a. Right click on the Groups:NoAirCeiling node and then click on Show only this Group which will hide the primary air volumes and the ceiling volume.

b. Left click on the Groups:FloorTiles node to select the top surfaces of the floor tiles.

The 2 selected surfaces above are assigned with surface resistance regions to represent the restriction of flow through the cold aisle tile.

The 2 selected surfaces above are assigned with surface resistance regions to represent the restriction of flow through the cold aisle tile.

c. Define a custom surface resistance material with the following attributes:

Save to Database

Local

Name

40-Open

Variation Method

Free Area Ratio

Value

0.4

d. Click the Apply button and then the OK button.

e. Set the Shell Thickness to 1 inch in the Materials dialog.

f. Click Apply.

8. Repeat step 7 for the ceiling tiles:

a. Left click on the Groups:CeilingTiles node to select only the bottom surface of the volume for the ceiling tiles.

b. Create another custom resistance material with the following attributes:

i. Name: 80 Open

ii. Free Area Ratio: 0.8

9. Assign a heat generation boundary condition to each server to represent the heat load from the server components (16 servers with 10,000 Watts each for a total of 160,000 Watts added to the system).

a. Go into the Boundary Conditions setup task.

b. Left click on the Groups:AllServers node to select all of the servers.

c. Select Edit.

d. Enter 10000 W into the Total Heat Generation quantity.

e. Hit Apply.

NOTE: Initial mesh settings have already been defined. Note that conduction through the ceiling, wall, and the housing volumes for the CRAC units and servers is assumed to be negligible. To save mesh, all of these volumes have been suppressed and will show up as blue in the Mesh Sizing task.

10. Solve the simulation. Settings for a forced convection analysis have already been defined (as detailed here in the AEC Solver Settings page).

a. Solve the analysis for 100 iterations.

11. Verify the model inputs with a few quick sanity checks.

a. When the simulation has completed, review the energy balance in the Summary File:

i. Click on Summary File in the Ribbon.

ii. Scroll down to the Fluid Energy Balance Information section in the Summary File (see Sanity Checks page). The Heat Transfer Due To Sources In Fluid should state 1.6e+005 Watts. If this number is incorrect, then check the volumetric heat generation assignments in the Boundary Conditions section of the setup.

iii. Now scroll down the Summary File a little further to the Data for heat exchanger devices section. The Flow Rate for each heat exchangers should be about 25,000 m^3/hr (15,000 cfm). If it is not, then the heat exchanger device has the wrong inputs.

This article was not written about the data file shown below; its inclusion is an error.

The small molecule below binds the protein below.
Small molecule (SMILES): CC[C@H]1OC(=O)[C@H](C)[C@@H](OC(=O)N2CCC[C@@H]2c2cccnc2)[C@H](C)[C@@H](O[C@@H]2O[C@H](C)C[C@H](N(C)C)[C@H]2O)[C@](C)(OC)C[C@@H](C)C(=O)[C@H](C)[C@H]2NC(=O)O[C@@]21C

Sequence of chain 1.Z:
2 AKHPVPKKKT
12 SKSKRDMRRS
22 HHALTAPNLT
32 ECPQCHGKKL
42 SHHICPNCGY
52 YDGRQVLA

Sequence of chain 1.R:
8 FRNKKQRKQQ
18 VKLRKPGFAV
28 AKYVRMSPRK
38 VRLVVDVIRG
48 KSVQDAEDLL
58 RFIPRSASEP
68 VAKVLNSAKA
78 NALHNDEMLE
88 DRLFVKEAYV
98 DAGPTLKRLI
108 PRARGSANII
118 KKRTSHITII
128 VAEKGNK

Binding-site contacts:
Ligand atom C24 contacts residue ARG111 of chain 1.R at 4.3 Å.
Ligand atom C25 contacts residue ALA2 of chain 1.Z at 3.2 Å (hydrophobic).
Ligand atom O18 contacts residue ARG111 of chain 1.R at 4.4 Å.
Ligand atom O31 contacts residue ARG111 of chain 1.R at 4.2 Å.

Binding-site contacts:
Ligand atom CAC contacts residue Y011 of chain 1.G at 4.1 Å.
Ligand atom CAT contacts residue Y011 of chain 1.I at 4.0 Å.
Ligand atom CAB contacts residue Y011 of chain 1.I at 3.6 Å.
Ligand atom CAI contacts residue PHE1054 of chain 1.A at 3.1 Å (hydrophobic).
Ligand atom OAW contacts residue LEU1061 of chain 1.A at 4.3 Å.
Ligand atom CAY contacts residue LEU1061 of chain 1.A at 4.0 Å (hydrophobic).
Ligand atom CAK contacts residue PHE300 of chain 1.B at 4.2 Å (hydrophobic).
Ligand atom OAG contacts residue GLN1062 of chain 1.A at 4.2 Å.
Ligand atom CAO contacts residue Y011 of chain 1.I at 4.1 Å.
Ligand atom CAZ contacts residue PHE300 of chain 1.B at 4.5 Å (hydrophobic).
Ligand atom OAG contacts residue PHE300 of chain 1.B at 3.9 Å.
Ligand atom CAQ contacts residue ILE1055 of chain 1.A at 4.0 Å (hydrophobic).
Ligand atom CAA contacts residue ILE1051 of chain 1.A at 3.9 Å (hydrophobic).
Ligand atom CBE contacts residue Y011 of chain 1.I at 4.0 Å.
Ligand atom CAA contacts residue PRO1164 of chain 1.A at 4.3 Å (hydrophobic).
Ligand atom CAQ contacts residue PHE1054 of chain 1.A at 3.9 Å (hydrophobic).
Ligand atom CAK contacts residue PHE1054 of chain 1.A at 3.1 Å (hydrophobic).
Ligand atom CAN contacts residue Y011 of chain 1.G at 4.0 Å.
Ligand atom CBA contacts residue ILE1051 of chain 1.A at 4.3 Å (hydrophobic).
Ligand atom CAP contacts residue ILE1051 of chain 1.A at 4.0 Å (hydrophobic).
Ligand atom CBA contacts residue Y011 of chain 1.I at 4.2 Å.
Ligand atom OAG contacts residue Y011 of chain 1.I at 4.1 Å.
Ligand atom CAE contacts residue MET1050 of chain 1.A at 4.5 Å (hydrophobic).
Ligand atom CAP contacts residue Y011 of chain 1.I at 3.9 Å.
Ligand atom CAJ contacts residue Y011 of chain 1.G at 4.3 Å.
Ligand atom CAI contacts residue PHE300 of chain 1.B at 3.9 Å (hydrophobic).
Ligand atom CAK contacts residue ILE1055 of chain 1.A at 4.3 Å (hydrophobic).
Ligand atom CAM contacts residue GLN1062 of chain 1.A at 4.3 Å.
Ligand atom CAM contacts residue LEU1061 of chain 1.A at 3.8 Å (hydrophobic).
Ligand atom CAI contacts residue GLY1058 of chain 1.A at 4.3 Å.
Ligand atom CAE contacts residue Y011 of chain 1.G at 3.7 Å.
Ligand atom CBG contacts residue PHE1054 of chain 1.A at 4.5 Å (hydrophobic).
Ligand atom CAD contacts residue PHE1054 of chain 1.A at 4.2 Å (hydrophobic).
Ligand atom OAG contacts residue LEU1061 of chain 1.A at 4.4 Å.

b. Check the global thermal results.

i. Set the Global Result to Temperature and hide the air volumes to see the server racks. The minimum temperature in the model should be 61F (16.11C), which was the set point for the CRAC units. The hot aisle should be in between the 2 rack aisles. If it is not, then the fan directions were not defined correctly.

In this data center, the highest temperatures in the model are in the hot aisle, as shown above.

In this data center, the highest temperatures in the model are in the hot aisle, as shown above.

12. Check for recirculation in the server racks

a. Zoom in on the server racks and note some areas of potential recirculation which appear at the edges of the end units.

These isolated areas of higher temperatures at the server indicate indicate that there is possible recirculation in the data center.

These isolated areas of higher temperatures at the server indicate indicate that there is possible recirculation in the data center.

Using the options detailed on the Evaluating Data Center Results page, the results can be further interrogated, using Planes and Particle Traces (depicted below), to confirm the extent of recirculation around the servers or in other areas of the data center.


  1. Cold air particle from the CRAC unit enters the floor tiles.
  2. Air particle goes right past the server inlets to the ceiling.
  3. Air particle goes over to the corner of the data center.
  4. Warmer air particle is sucked into upper corner of server.  This was the seed point of the particle trace which was defined by locating a Plane on the server inlet.
  5. Particle exits server and goes through the ceiling tiles. Particle is pulled back into CRAC unit.

Conclusion

The primary focus of this tutorial was to provide practice in the proper setup of a data center simulation. To keep the tutorial manageable, the data center was intentionally limited to 16 servers. However, the same fundamental best practices demonstrated here will directly apply to the largest of data centers, which may contain hundreds of servers. With larger data centers, the higher number of components will increase the probability of user input errors, making model validation a top priority. Finally, as the number of servers increase, so does the mesh size and solver run time.

AttachmentSize
Package icon Dataset - exercise data center.cfz588.97 KB